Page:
In India we venerate Gandhiji as the Father of Our Nation. Every October 2nd we remember him and thank him for helping India get her freedom. Mostly though we see him on the Indian currency and in portraits in many government offices.
But who was Gandhiji and what made him loved by a whole nation of people? How did he manage to bring together people of different communities, religions and castes together to fight for the idea of one India? What were the dreams of the future the father of the nation had for his country?
Some of the answers to these questions can be found in the Young India Books Children’s Choice Award 2016 winner "My Gandhi Story". The book is a creation of Rajesh Chaitya Vangad, Nina Sabnani and Ankit Chadha.
The first thing that catches the eye is the beautiful Warli paintings, a style unique to the tribal Adivasis or tribals living in the Gujarat and Maharashtra border. The entire book feels like a mural with a storyteller narrating Gandhiji’s story.
The narrator is an artist too who decides to draw Gandhiji on the wall, while others choose Buddha and Mother Teresa, all excellent choices.
The artist says he chose Gandhi because he was like the people of India. He too worked hard all his life not just in writing policies or drafting political speeches but by actually working and doing every possible sort of job.
"At different times in his life he was a farmer,carpenter, weaver, tailor, barber, cook, sweeper, nurse...Everyone should learn to do everything, he said."
Children can learn about what the Father of the nation was like as a child. He was just a regular child who was very shy and found his multiplication tables difficult! He also loved the passing ships in his port town, Porbandar.
Gandhiji went to England to study and found everything new and different. He tried very hard to fit in by dressing and eating like them. The book talks about the first time Gandhiji comes face to face with discrimination. Gandhiji was thrown out of the train despite having a ticket simply because he was brown. This made him very angry and he decided to fight this injustice. After 20 years he decided to come back to India and fight against the British. Before that though he travelled extensively to meet people from all over India.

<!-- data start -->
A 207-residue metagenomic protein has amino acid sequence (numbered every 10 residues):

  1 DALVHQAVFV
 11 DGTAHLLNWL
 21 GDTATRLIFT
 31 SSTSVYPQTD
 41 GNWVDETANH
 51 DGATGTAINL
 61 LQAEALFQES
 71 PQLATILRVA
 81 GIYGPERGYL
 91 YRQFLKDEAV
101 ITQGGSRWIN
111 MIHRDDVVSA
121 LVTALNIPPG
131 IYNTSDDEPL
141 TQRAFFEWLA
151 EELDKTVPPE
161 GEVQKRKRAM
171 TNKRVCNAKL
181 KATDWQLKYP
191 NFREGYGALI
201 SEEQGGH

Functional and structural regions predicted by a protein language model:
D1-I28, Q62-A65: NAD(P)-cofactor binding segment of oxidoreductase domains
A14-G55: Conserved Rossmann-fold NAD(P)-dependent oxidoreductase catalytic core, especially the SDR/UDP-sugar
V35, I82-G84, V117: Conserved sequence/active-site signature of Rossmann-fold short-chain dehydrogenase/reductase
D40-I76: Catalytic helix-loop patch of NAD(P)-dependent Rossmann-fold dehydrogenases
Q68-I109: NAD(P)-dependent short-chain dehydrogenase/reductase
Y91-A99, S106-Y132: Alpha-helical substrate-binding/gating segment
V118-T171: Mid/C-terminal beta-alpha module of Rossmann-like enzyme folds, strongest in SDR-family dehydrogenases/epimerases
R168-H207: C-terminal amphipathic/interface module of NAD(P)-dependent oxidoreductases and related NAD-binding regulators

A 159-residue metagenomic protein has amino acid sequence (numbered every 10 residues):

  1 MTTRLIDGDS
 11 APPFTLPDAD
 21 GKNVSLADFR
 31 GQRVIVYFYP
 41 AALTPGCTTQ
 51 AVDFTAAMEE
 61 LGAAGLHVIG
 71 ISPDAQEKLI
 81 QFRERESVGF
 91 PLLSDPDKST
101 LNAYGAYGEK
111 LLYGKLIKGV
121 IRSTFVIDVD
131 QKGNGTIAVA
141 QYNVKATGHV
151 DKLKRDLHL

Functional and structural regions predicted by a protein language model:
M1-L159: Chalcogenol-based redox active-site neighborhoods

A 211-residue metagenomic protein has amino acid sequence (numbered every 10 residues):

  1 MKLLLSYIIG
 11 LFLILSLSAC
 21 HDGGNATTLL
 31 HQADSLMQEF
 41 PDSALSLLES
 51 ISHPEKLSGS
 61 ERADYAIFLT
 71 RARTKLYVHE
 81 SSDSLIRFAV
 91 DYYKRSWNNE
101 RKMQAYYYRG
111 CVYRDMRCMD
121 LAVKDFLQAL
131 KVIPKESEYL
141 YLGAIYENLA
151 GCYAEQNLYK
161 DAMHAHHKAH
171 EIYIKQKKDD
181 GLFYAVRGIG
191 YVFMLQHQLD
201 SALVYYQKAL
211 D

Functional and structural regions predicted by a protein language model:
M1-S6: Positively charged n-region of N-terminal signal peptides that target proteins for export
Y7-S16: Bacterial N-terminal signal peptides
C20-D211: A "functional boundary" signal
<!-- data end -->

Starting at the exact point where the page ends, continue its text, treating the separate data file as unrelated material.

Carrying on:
What he learnt and saw made him discard his suits and adopt the dhoti, the very basic cloth the poorest of Indians wore. He also learned to spin his own cloth using a Charaka or spinning wheel. This was an act of declaring independence. By doing so, mill spun clothes of the British were not needed.
Gandhiji realized that Indians were discriminating against Indians too. He tried to remove the stigma of untouchability by drinking water from wells designated to them.
The book details how Gandhiji slowly changed the way people thought by doing, by meeting people and discussing; He propagated equality for all. His largest contribution was that he fought all injustice by non-violent means. He refused to rouse the people or use methods of terror. Far from it, he used peaceful actions to resist and persist against the British. He fasted and organized peaceful demonstrations against the colonialists. The Dandi salt march and the boycott of foreign clothes were classic examples.
The British tried everything to stop Gandhiji including putting him in jail. Gandhiji though continued to work as best as he could from the confines of the prison, by reading, writing and praying for his beloved country. Finally, the British left India on August 15th, 1947 thus allowing her people to decide their destinies on their own.
My Gandhi Story brings out facets of Gandhiji that everyone can emulate. Daily, we face biases and injustices at home, in school, on the street or elsewhere. We could learn from Gandhiji to not let it slide, to oppose it peacefully and to be never cowed down. The book also tells us that Gandhiji was not a superhero with special powers. His love for country and his fellow men translated into actions. He could have easily stood over them but instead he chose to lead by being like them and showing them that everyone could be a hero. Self-reliance was his motto and as the future he dreamed of, our country would do very well by remembering the lessons of his life.